“Like I said before adding value to the raw materials in our province has always been very important to me but I decided on “Lewis Mouldings” with the hope of my kids taking it over.”


Speaking of kids, I turn to Jamie and ask when he decided to get into the business.


“I moved to Nova Scotia from PEI in 2000” he responds. “I worked on the floor for a couple of years and then took on a Junior Management position until 2006 when I became the General Manager. Then in 2008 or 2009 Mark and Laurie came on and have been here ever since. Tammy, another sibling, joined us a few years later so 3 out of 4 of Dad’s kids work in the business.”


Knowing that this business has always been a part of his life, I ask him what Lewis Mouldings is to him.


“You know, it’s not that we all wake up in the morning with the burning passion to make mouldings” he says with a chuckle. “It has always been about family. There are 20+ of us to think about. We enjoy working together, we enjoy being in the industry despite all of its challenges. Our next steps to rebuilding is to rebuild in a way that is the best thing for our family.”


Taking the great opportunity for this segue, I ask Jamie if he hopes that he kids will someday take over the business.


“I would love it” he says hesitantly. “That is why it is so important to me that we effect change in our industry so that they can take over. People need to know that there are opportunities for improvement and growth just like every other industry but that we have already taken many actions that have bettered our sector. It is all about balancing the needs of demands and doing it sustainably. Our industry is optimal when it is balancing.”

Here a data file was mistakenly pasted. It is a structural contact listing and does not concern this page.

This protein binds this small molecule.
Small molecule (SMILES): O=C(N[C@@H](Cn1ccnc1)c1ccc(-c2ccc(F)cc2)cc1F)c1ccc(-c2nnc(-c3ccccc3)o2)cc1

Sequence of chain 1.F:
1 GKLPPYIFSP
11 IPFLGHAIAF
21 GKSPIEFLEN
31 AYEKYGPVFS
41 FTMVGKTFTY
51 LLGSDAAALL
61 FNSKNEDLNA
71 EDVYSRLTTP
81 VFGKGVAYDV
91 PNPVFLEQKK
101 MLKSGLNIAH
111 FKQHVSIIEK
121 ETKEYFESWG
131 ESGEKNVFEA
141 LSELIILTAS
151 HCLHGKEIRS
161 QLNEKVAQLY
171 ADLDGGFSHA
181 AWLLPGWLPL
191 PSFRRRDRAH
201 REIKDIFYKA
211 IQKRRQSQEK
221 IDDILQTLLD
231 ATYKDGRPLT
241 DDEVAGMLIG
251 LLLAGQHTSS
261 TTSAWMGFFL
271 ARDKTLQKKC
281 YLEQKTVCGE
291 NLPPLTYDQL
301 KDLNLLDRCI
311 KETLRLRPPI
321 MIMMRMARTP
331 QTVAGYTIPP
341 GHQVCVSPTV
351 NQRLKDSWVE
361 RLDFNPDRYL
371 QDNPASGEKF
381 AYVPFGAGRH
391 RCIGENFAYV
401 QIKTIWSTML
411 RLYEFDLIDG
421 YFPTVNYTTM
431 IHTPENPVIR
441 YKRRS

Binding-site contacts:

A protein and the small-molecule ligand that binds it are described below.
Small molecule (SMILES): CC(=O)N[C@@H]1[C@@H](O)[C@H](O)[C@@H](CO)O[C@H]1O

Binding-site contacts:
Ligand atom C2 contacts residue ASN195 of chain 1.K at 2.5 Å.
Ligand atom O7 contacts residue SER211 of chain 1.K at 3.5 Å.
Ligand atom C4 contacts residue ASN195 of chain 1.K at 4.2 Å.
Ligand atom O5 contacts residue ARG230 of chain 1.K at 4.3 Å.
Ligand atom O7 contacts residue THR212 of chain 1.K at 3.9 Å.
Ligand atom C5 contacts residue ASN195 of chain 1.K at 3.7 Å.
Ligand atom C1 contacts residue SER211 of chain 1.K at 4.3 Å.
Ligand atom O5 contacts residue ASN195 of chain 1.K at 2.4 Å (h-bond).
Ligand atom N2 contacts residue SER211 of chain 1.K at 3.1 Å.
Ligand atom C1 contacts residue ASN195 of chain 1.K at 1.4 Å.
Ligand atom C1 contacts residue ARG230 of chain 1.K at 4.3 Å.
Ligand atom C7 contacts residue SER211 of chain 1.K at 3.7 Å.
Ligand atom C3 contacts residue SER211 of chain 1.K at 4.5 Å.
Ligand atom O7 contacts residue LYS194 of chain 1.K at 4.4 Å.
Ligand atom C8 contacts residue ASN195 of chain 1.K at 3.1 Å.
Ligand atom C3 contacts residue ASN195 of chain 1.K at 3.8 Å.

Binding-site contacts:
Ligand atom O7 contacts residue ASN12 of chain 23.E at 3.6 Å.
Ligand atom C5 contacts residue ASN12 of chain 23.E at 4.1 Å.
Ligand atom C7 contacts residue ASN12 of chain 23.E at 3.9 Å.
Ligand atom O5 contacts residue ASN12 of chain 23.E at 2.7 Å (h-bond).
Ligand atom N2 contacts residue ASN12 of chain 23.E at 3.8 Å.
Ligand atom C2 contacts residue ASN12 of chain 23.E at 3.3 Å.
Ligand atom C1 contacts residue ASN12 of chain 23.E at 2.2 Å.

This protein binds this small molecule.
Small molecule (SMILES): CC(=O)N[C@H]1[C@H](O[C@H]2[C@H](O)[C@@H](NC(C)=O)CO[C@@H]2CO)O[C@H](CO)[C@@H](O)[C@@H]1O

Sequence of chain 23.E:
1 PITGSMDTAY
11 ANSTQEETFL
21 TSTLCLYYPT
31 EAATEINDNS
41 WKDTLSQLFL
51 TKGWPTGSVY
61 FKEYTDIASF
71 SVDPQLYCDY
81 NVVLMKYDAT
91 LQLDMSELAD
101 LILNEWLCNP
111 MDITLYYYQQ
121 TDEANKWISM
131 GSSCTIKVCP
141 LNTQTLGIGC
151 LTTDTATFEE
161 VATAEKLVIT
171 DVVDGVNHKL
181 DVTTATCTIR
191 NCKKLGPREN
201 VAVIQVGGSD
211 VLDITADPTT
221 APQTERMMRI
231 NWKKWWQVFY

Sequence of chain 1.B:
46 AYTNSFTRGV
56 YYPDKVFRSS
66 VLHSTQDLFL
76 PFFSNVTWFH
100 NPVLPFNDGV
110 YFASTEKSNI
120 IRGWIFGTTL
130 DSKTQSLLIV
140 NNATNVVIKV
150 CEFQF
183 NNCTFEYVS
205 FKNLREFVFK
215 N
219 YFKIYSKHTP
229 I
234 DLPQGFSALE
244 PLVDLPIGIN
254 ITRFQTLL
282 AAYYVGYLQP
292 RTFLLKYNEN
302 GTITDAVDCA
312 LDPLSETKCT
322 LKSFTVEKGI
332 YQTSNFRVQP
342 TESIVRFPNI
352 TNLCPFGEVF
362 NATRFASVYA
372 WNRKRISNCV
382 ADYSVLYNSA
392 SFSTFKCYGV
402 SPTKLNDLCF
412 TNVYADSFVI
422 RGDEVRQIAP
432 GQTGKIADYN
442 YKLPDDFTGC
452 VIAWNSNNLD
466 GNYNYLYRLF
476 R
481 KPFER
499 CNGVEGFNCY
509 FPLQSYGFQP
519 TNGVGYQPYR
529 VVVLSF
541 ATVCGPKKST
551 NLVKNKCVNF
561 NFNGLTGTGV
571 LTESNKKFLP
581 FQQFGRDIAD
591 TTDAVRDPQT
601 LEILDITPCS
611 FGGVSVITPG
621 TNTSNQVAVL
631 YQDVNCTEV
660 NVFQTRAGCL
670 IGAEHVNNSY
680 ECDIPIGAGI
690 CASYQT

I turn to both of them ready to ask my favorite question; how do you like working together.


“It has never been an issue” Stewart says immediately. “We have our disagreements for sure but we’ve never had an issue. I do have to bite my tongue sometimes and let Jamie and Laurie make the decisions because they are the best informed.”


“We truly are the best of friends” Jamie says as I choke back an “AWWWWH.”


“We have the same philosophies one hundred per cent and that has gotten us this far. I have received no better experience than the 20-30 years working with my Dad.”


Lastly, I ask what the favorite part of their job is.


“You answer first” Jamie says smiling looking at Stewart.


“Working with family” Stewart says without hesitation.


“That as well obviously” Jamie responds. “But I also really like the variety of it. I get to wear all the different hats of moulding, trucking, logging, problem solving equipment, and a business professional.”


Once again I am humbled by the wonderful people that are in our sector in this province. Nova Scotia is filled with so many passionate families that take caring for our forests to a whole new level.


Thank you to Jamie and Stewart for taking the time out of their busy schedule to meet with me and I look forward to seeing what your next new chapter will be!


For more information on Lewis Mouldings please follow these links: